David Iben put it well when he said, 'Volatility is not a risk we care about. What we care about is avoiding the permanent loss of capital.' So it might be obvious that you need to consider debt, when you think about how risky any given stock is, because too much debt can sink a company. We note that Distribuidora Internacional de Alimentación, S.A. (BME:DIA) does have debt on its balance sheet. But the more important question is: how much risk is that debt creating?
Why Does Debt Bring Risk?
Debt and other liabilities become risky for a business when it cannot easily fulfill those obligations, either with free cash flow or by raising capital at an attractive price. Part and parcel of capitalism is the process of 'creative destruction' where failed businesses are mercilessly liquidated by their bankers. However, a more usual (but still expensive) situation is where a company must dilute shareholders at a cheap share price simply to get debt under control. Of course, debt can be an important tool in businesses, particularly capital heavy businesses. The first thing to do when considering how much debt a business uses is to look at its cash and debt together.
How Much Debt Does Distribuidora Internacional de Alimentación Carry?
As you can see below, Distribuidora Internacional de Alimentación had €747.2m of debt at December 2021, down from €1.60b a year prior. On the flip side, it has €363.0m in cash leading to net debt of about €384.2m.
How Healthy Is Distribuidora Internacional de Alimentación's Balance Sheet?
We can see from the most recent balance sheet that Distribuidora Internacional de Alimentación had liabilities of €1.82b falling due within a year, and liabilities of €1.15b due beyond that. On the other hand, it had cash of €363.0m and €229.1m worth of receivables due within a year. So its liabilities total €2.39b more than the combination of its cash and short-term receivables.
The deficiency here weighs heavily on the €696.4m company itself, as if a child were struggling under the weight of an enormous back-pack full of books, his sports gear, and a trumpet. So we definitely think shareholders need to watch this one closely. At the end of the day, Distribuidora Internacional de Alimentación would probably need a major re-capitalization if its creditors were to demand repayment. The balance sheet is clearly the area to focus on when you are analysing debt. But ultimately the future profitability of the business will decide if Distribuidora Internacional de Alimentación can strengthen its balance sheet over time. So if you're focused on the future you can check out this free report showing analyst profit forecasts.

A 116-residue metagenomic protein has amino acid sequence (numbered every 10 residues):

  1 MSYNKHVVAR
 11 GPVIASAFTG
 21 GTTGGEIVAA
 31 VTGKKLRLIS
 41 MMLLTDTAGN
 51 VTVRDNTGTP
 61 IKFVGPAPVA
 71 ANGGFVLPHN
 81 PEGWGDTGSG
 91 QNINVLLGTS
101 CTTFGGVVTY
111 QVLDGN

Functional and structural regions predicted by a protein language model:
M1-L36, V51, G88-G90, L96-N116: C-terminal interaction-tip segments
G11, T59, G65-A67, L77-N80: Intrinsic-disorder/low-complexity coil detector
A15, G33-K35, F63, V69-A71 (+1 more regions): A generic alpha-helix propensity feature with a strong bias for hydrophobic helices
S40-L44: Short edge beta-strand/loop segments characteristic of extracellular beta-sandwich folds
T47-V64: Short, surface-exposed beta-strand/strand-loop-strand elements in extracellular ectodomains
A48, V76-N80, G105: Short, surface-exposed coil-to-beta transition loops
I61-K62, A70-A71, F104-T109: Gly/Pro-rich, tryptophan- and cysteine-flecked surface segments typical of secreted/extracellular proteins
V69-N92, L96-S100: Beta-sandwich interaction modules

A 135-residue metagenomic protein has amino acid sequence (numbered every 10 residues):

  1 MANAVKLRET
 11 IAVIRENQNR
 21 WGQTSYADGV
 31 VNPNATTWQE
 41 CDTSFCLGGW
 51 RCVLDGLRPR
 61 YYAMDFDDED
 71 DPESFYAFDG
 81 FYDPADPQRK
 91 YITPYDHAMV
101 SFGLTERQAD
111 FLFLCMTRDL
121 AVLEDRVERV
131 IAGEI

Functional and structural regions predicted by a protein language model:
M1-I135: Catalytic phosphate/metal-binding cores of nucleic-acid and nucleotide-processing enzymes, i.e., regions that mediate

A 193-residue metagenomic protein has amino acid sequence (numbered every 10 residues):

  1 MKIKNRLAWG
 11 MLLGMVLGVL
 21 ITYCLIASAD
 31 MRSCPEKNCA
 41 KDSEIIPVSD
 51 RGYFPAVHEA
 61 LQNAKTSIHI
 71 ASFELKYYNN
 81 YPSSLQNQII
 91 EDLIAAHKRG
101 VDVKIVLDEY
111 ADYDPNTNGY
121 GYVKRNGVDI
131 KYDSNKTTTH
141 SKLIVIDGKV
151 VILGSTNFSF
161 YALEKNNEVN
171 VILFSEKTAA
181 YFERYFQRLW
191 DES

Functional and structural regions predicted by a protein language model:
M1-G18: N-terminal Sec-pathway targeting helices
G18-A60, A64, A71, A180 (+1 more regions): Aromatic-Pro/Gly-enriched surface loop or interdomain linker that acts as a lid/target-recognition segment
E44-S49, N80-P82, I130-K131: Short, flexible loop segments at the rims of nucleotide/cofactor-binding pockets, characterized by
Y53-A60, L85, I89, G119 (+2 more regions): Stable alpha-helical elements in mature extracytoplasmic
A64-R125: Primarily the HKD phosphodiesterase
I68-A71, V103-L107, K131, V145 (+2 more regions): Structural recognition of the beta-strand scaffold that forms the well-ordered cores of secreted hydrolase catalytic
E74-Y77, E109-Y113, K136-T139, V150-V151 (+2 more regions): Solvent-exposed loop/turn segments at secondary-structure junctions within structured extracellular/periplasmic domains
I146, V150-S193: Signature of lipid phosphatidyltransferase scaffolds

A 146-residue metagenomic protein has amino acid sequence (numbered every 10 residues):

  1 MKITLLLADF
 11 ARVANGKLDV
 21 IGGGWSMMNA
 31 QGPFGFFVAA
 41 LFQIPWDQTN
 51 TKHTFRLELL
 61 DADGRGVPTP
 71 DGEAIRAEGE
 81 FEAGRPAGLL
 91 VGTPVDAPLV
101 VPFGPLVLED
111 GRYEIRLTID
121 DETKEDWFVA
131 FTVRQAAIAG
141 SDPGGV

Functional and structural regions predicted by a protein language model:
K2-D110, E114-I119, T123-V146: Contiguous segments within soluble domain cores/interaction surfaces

Over 12 months, Distribuidora Internacional de Alimentación made a loss at the EBIT level, and saw its revenue drop to €6.7b, which is a fall of 3.3%. That's not what we would hope to see.
Importantly, Distribuidora Internacional de Alimentación had an earnings before interest and tax (EBIT) loss over the last year. Indeed, it lost €55m at the EBIT level. If you consider the significant liabilities mentioned above, we are extremely wary of this investment. Of course, it may be able to improve its situation with a bit of luck and good execution. Nevertheless, we would not bet on it given that it lost €257m in just last twelve months, and it doesn't have much by way of liquid assets. So while it's not wise to assume the company will fail, we do think it's risky. When analysing debt levels, the balance sheet is the obvious place to start. However, not all investment risk resides within the balance sheet - far from it. We've identified 2 warning signs with Distribuidora Internacional de Alimentación (at least 1 which doesn't sit too well with us) , and understanding them should be part of your investment process.
Of course, if you're the type of investor who prefers buying stocks without the burden of debt, then don't hesitate to discover our exclusive list of net cash growth stocks, today.
Have feedback on this article? Concerned about the content? Get in touch with us directly. Alternatively, email editorial-team (at) simplywallst.com.
This article by Simply Wall St is general in nature. We provide commentary based on historical data and analyst forecasts only using an unbiased methodology and our articles are not intended to be financial advice. It does not constitute a recommendation to buy or sell any stock, and does not take account of your objectives, or your financial situation. We aim to bring you long-term focused analysis driven by fundamental data. Note that our analysis may not factor in the latest price-sensitive company announcements or qualitative material. Simply Wall St has no position in any stocks mentioned.